Is 3D Dying? Why Hollywood Is Putting Down the Glasses

Is 3D Dying? Why Hollywood Is Putting Down the Glasses

Morgan Stanley report projects that fourth-quarter films like "Skyfall" and "The Hobbit" will bring box office roaring back

The 3D boom is leveling off, and that means that the credits may be rolling on rapidly climbing movie ticket prices.

But the good news for the movie business is that after a summer that fielded more than its fair share of box-office bombs ("Battleship," anyone?), Hollywood is poised to rebound with "The Hobbit" and a new James Bond film.

At least that's the conclusion of a report by Morgan Stanley titled "After Cool Summer, Hope for the Holidays at the Movies." Despite the optimistic title, the writing is on the wall for studios, which have become increasingly reliant on those ruby tinted spectacles for profits.

"3D attendance has been declining on a per-film basis since the release of 'Avatar,' and we expect the growth in 3D film releases to flatten out," the study's authors write.

Part of the culprit is that studios are not increasing the number of films they release in 3D like they once were, and theater chains in the United States are not doing as much to expand their network of 3D compatible theaters after a building frenzy.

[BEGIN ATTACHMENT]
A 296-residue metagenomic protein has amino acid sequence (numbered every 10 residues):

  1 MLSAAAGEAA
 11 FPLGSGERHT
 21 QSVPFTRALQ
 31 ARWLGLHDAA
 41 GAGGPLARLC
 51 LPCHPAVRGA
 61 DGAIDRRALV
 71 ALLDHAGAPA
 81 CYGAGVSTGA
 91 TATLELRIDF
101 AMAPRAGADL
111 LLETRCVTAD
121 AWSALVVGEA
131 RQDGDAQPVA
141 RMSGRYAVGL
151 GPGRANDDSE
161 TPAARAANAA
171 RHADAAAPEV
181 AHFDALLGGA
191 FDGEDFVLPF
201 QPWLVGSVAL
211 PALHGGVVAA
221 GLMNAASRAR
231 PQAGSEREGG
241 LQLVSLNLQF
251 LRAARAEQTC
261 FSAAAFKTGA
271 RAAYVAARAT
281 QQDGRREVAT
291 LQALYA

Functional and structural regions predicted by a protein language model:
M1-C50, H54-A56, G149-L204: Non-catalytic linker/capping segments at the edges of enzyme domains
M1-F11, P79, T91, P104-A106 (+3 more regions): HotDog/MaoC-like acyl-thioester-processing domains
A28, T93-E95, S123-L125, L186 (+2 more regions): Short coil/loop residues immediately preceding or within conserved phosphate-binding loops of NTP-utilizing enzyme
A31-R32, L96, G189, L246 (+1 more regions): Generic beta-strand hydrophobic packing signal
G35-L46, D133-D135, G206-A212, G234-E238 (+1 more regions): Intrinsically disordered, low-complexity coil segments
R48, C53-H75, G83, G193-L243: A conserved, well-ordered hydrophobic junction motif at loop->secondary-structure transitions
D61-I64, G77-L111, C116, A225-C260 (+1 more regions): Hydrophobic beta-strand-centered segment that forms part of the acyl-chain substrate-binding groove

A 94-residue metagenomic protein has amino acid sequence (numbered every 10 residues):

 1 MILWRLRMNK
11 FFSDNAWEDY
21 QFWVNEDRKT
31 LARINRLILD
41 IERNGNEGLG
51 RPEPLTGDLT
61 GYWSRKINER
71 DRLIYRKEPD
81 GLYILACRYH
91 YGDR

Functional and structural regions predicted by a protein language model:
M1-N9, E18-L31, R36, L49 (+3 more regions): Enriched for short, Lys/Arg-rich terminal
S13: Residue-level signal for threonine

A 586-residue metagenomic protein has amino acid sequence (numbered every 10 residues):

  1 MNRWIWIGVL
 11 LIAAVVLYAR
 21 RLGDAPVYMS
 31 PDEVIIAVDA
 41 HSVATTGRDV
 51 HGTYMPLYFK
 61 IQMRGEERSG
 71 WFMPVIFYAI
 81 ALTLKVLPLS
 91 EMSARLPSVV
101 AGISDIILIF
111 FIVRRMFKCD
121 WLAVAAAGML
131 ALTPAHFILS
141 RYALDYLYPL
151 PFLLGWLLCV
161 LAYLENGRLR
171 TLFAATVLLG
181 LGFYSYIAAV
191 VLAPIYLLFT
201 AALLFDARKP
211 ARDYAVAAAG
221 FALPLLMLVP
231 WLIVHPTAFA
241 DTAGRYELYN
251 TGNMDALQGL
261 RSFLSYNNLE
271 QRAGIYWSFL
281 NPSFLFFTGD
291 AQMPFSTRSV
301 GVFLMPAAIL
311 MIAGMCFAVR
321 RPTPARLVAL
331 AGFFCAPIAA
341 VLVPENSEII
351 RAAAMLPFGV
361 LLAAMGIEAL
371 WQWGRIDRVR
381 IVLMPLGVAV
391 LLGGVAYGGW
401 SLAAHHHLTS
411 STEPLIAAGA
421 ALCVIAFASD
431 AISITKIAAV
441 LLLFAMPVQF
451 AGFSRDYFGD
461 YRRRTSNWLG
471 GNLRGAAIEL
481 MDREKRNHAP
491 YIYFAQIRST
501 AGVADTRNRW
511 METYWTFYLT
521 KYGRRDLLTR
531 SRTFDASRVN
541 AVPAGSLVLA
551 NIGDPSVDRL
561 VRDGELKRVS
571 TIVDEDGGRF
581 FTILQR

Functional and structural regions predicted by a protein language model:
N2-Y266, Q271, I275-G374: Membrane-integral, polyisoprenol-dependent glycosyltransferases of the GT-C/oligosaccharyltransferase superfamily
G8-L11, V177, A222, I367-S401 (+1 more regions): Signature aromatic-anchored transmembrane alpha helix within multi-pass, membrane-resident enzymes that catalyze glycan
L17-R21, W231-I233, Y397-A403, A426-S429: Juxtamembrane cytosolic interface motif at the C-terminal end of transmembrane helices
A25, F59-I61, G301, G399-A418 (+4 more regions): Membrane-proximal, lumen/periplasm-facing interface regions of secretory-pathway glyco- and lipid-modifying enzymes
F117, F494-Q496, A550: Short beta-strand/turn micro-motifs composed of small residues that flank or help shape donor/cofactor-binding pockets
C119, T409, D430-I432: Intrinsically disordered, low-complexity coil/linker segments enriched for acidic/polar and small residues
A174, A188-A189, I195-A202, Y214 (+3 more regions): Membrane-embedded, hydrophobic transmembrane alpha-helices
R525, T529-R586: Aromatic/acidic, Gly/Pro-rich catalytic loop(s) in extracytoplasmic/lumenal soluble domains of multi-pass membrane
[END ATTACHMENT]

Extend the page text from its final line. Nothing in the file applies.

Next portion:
"Recent 3D releases have underperformed, screen build-out has slowed and ticket premiums are unlikely to increase," the study's authors write.

Thus far, 25 3D films have been announced for 2013, the study notes. That's about equal to the number of 3D films released this year (31) and in 2010 (23).

"We believe the pricing benefit from more 3D films is largely over," the study's authors write.

Likewise, Morgan Stanley estimates that 45 percent of screens in the country are 3D capable, and does not expect that percentage to rise significantly in the next few years.

The good news is that even though Morgan Stanley projects that movie attendance will continue to face pressure from other types of media, like video games and video-on-demand, the outlook for the multiplexes over the next three months is rosy.

After two years of declines during the holiday movie season, domestic movie attendance is expected to grow 4 percent to 6 percent in the next three months thanks to films like "Skyfall" and "The Twilight Saga: Breaking Dawn — Part 2."

With many studios lining up sequels to their most popular franchises, such as "The Avengers" and "The Hangover," the box office should stabilize over the next few years, the report says. However, it acknowledges that ticket buyers have more options than ever when it comes to entertainment.

"Fragmentation in consumer media viewing habits will likely continue to erode theater attendance," the study's authors write.

"We believe that consumer viewing will continue to experience fragmentation over time driven by the increasing availability of video-on-demand (VOD) and video subscription services, such as Netflix and Amazon Prime," they add.